“Seeing Both Sides” - Phil Collins in concert at the Prins van Oranjehal, Utrecht, Holland on Saturday 9th April 1994. Review by Richard Nagy.

Reading in the programme notes written by Phil prior to the start of the show. I was interested to see that the concert would be presented as a two part event, lasting almost three hours with a fifteen minute interval.

With dry ice drifting across the stag, we approached 8 o’clock start and the crowd were singing along almost like a football crowd and doing the Mexican Wave routine. The house lights flickered and went out and Phil emerged from a small doorway in a shack placed centre stage of the set which can only be described as a cross between an American ghetto and the “Industrial Zone” from Channel 4’s Crystal Maze. Phil then took off his disguise of an overcoat and trilby to position himself in front of a heavily disguised drum kit of mock trash cans and oil drums, a small drum meander and then the arrival of co-drummer; Ricky Lawson which resulted in a small duet before the familiar beat of I Don’t Care Anymore which opened the show and Phil reluctantly left the drums to sing what was for me, possibly the best set opener. Don’t Lose My Number followed showcasing Daryl. After an introduction in Dutch, Phil announced the format of the show…. “We’ll play the blues first off and then we’ll have a party later… we are actually going to be here a long time so make yourselves comfortable…”

Everyday on the piano was followed by Survivors which wasn’t as strong here as it was on the album. A straightforward version of Another Day In Paradise follows before I Can’t Find My Way signals the first of a clutch of slower songs which has a fine bass solo from Nathan East towards its end. I Wish It Would Rain Down is next with Daryl not trying to be a Clapton and Phil delivered the tormented lyric with great gusto. One More Night attached itself to the end of this quite successfully.

With Phil still at the keyboards, A Groovy Kind Of Love is greeted with loud cheers before Phil heads for a solitary snare drum at the side of the stage with an almost Battle Of Epping Forest styled intro which launches the band into We Wait & We Wonder, a great version of what is arguably the best song on the album. A rather flat version of I’ve Forgotten Everything makes way for a forceful Both Sides which involved audience participation and brings the first half of the show to a close.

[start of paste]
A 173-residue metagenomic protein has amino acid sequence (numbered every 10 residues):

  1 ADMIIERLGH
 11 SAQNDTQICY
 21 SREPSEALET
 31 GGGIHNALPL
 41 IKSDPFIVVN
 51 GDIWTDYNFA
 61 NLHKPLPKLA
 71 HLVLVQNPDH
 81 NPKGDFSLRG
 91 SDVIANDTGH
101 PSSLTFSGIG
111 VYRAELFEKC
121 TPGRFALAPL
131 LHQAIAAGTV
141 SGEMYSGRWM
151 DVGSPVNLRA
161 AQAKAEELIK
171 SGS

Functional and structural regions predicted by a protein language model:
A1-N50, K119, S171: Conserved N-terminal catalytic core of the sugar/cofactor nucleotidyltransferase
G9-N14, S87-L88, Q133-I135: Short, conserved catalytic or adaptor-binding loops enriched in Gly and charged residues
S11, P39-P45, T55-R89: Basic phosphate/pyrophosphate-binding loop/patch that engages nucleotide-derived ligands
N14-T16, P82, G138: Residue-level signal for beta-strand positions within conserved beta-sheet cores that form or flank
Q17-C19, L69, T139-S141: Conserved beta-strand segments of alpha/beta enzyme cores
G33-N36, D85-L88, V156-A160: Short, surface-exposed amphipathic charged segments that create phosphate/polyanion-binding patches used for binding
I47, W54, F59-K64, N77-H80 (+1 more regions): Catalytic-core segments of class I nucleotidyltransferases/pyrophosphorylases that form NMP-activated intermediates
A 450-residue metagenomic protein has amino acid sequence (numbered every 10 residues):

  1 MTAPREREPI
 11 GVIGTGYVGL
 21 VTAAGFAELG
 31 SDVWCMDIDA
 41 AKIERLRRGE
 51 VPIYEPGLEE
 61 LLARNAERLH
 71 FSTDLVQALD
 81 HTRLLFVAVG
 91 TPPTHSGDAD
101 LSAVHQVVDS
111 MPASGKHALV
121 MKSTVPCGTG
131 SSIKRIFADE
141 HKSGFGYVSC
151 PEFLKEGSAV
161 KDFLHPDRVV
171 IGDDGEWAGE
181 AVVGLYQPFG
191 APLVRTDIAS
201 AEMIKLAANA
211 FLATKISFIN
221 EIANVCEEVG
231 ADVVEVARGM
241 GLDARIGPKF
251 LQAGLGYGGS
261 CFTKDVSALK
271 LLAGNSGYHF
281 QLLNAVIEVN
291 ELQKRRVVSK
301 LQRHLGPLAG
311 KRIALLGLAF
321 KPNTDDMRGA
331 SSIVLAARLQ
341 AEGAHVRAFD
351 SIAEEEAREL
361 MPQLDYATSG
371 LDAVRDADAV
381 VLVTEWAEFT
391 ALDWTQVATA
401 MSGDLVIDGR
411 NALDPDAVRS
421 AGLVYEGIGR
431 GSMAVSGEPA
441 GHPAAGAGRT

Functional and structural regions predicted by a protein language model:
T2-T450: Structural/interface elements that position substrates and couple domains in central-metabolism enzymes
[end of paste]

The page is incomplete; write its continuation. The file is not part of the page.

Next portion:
With fifteen minutes to wait, you feel as if the concert has already finished. Still digesting the music already played with the house lights still on, the drum beat to In The Air Tonight quietly starts over the house muzak. White vari-lites shine randomly shattering through the dry ice whilst Daryl’s guitar break sets the atmosphere before Phil stalks down the stage to sing his first solo hit, which sounds as good as ever. This is the last we see of Phil at the drums and it signals the start of “party time” as the Vine Street Horns set up residence at the back of the stage. Hang In Long Enough sets the mood and tempo with brass involved in every track from now until the encores. No more new songs are played and so instead we get a sort of “Greatest Hits”. Another serious song follows with Find A Way To My Heart followed by It Don’t Matter To Me and I Missed Again (for the first time since 1982 and with an improvised middle section) as well as Behind The Lines in quick succession. The light show seems to get brighter and brighter as backing vocals by Nathan East and Arnold McCuller take us through Easy Lover. Only You & I Know thunders along as does the snappy Something Happened On The Way To Heaven. A short selection of band intros sees Phil asking Ricky which song he would rather play as opposed to this “muzak crap” to which he replies with the drum beat of You Can’t Hurry Love - as on the last tour, this is followed by Two Hearts and Sussudio which bring the party to an end.

The first encore is a quiet song written by Paul Brady (title unknown) which is followed by Against All Odds which is like meeting an old friend at the end of a party, being as it is my favourite Collins song. It fits perfectly at the end of a great evening. So there has been no West Side or Hand In Hand finale, but Take Me Home will do nicely, thank you! The usual band/audience echo at the end sees Phil lead all of the players through the door of his “shack” before donning his overcoat and hat to leave himself, returning only to switch off a make-believe mains switch that plunges the stage into darkness and simultaneously brings the house lights on. It’s all over and I am left to reflect on my first continental show; jumping around one minute, moved to tears the next. Anyone who can stretch the emotions as well as Phil does is alright by me - long live the memory!